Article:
Relations between intelligence agencies matter — this is why | Opinion

WASHINGTON, DC - 9/4/20: Former acting Director of National Intelligence (DNI) Richard Grenell speaks during a signing ceremony and meeting with U.S. President Donald Trump and the President of Serbia Aleksandar Vucic the Prime Minister of Kosovo Avdullah Hoti in the Oval Office of the White House on September 4, 2020 in Washington, DC. The Trump administration is hosting the leaders to discuss furthering their economic relations. (Photo by Anna Moneymaker-Pool/Getty Images)

By John Michael Weaver and Tom Røseth

Facebook just confirmed intelligence agencies’ warnings with its announcement that Russia is once again meddling in the U.S. presidential elections. If our government has learned anything in the last 20 years, they should be working closely with allies to thwart this effort.

Intelligence relations matter. If one doesn’t think so, they just need to revisit the 9/11 commission report from a decade-and-a-half ago. The report highlighted the issue of stove piping, whereby intelligence agencies more interested in protecting what they saw as proprietary information, failed to share it with other members of the intelligence community (IC).

The 9/11 Commission subsequently uncovered evidence that many members of the IC had different pieces of the puzzle in the weeks and days leading up to this attack that might have given policy makers perspective on what was in the realm of the possible before the event came to fruition. And that failure of the IC occurred just within the borders of the United States.

Considering the many common threats faced by nations around the world, intelligence sharing should be a common practice among allies and not limited within the boundaries of a single country. Fast forward a decade later, members of the U.S. intelligence community (and those of allied nations) were seeing Russia’s forays into meddling in the 2016 election; they warned elected officials in allied nations on what was taking place.

This information was helpful to many countries (like France) who were keen to mitigate the effectiveness of the Kremlin’s propaganda efforts. Though the intelligence communities moved in the right direction, they didn’t move fast enough, and so Russia’s actions succeeded in sowing discord into democratic political landscapes as it looked to enhance the electability of candidates that it believed would be more aligned with the values and interests of Moscow.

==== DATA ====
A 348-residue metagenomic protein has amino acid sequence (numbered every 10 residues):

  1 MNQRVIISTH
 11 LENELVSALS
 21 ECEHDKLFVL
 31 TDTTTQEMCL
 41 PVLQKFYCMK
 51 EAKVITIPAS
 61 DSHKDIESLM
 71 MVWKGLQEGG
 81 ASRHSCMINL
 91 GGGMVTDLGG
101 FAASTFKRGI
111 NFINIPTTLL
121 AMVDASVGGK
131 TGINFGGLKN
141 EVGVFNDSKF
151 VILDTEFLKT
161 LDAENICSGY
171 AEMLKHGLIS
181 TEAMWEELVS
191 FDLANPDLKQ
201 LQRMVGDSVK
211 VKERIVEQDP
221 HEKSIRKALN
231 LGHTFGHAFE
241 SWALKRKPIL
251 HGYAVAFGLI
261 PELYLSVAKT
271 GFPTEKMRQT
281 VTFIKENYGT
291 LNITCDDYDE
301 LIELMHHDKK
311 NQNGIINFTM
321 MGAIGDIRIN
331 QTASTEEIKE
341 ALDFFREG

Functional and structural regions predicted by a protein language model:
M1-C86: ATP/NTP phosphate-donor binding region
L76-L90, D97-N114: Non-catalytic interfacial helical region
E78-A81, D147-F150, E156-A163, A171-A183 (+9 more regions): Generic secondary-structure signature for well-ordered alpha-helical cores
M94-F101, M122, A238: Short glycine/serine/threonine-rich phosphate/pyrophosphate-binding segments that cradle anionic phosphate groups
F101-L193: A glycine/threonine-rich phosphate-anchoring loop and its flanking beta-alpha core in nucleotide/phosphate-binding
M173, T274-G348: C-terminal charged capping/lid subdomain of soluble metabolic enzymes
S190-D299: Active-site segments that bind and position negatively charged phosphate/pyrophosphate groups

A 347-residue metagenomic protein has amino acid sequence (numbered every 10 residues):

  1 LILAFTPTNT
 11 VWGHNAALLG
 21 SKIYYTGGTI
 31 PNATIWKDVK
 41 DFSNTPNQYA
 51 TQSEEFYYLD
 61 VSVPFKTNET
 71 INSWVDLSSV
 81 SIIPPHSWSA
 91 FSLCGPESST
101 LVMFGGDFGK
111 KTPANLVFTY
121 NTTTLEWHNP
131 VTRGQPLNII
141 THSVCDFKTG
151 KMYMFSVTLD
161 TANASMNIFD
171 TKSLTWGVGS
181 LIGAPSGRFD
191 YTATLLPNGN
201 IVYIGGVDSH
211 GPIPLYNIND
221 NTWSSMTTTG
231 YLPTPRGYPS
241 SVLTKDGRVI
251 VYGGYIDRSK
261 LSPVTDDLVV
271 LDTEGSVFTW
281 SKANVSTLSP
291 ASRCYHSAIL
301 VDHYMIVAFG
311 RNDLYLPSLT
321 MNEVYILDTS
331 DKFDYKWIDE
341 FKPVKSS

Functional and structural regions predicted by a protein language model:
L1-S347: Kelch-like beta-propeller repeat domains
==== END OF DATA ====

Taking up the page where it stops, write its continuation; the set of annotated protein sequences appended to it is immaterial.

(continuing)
Russia is not the only character complicit in actions designed to harm friendly nations. China has been a frequent culprit in using cyber conveyances as a way to gain access to trade rights and weapon systems (particularly those produced by the United States and its allies). Its actions look to compress the research and development timelines thereby saving it money as it looks to produce similar systems with near-comparable quality.  After all, why reinvent the wheel when one can just steal it?

Russia’s and China’s offensive cyber operations occur not just within the borders of the U.S. but abroad as well. One recent example is the extensive cyber-attack on the Norwegian Parliament and lower levels of government on September 2, where a suspected state actor gained access to sensitive email material, probably as part of a larger intelligence or influence operation.

As Facebook’s announcement makes clear, these relentless challenges demand persistent and coordinated responses.

Accordingly, members of the IC must remain open to sharing intelligence with one another as well as allies to protect against threats emanating from nefarious nation states. Likewise, members of the intelligence communities should look to share information with allies to help protect against efforts designed to harm democracy or adversely affect the economies of those friendly nations.

To protect against those who want to influence our elections and illegally acquire technology or trade secrets, joint efforts must be made to thwart such attempts.

To more effectively do so should involve the sharing of tactics, techniques, and procedures (TTPs) used by these potential foes with our allies.  Armed with the intelligence of the TTPs, alliances like the Five Eyes intelligence network (the United States along with Canada, the United Kingdom, Australia, and New Zealand) and the members of the North Atlantic Treaty Organization (NATO includes the U.S. and 29 other allies), can better prepare to defend from future attacks and exploitation. Our political and economic ways of life are at stake.

John Michael Weaver is an associate professor of Intelligence Analysis in the School of Arts, Communications, and Global Studies at York College of Pennsylvania. His work appears occasionally on the Capital-Star’s Commentary Page. Tom Røseth is an associate professor of Intelligence Studies at the Norwegian Defence Command and Staff College (NDCSC) in Oslo, Norway. They recently published a book titled, “Intelligence Relations in the 21st Century” (through Palgrave Macmillan).